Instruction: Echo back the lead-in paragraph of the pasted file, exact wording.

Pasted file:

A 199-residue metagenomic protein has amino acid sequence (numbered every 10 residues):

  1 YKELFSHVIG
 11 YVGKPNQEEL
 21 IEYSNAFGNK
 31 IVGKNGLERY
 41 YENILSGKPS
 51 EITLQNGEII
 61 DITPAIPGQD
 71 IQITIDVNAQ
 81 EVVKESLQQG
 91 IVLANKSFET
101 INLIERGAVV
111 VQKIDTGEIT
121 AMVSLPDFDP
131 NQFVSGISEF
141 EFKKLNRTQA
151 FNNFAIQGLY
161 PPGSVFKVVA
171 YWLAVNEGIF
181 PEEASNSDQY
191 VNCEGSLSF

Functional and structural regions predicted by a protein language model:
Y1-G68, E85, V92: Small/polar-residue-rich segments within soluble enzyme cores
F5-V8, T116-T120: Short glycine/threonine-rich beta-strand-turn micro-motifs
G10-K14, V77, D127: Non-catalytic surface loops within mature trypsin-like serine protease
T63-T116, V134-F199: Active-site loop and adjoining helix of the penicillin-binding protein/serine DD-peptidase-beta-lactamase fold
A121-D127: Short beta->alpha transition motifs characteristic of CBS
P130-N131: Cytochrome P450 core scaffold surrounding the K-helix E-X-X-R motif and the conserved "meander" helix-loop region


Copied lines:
A 199-residue metagenomic protein has amino acid sequence (numbered every 10 residues):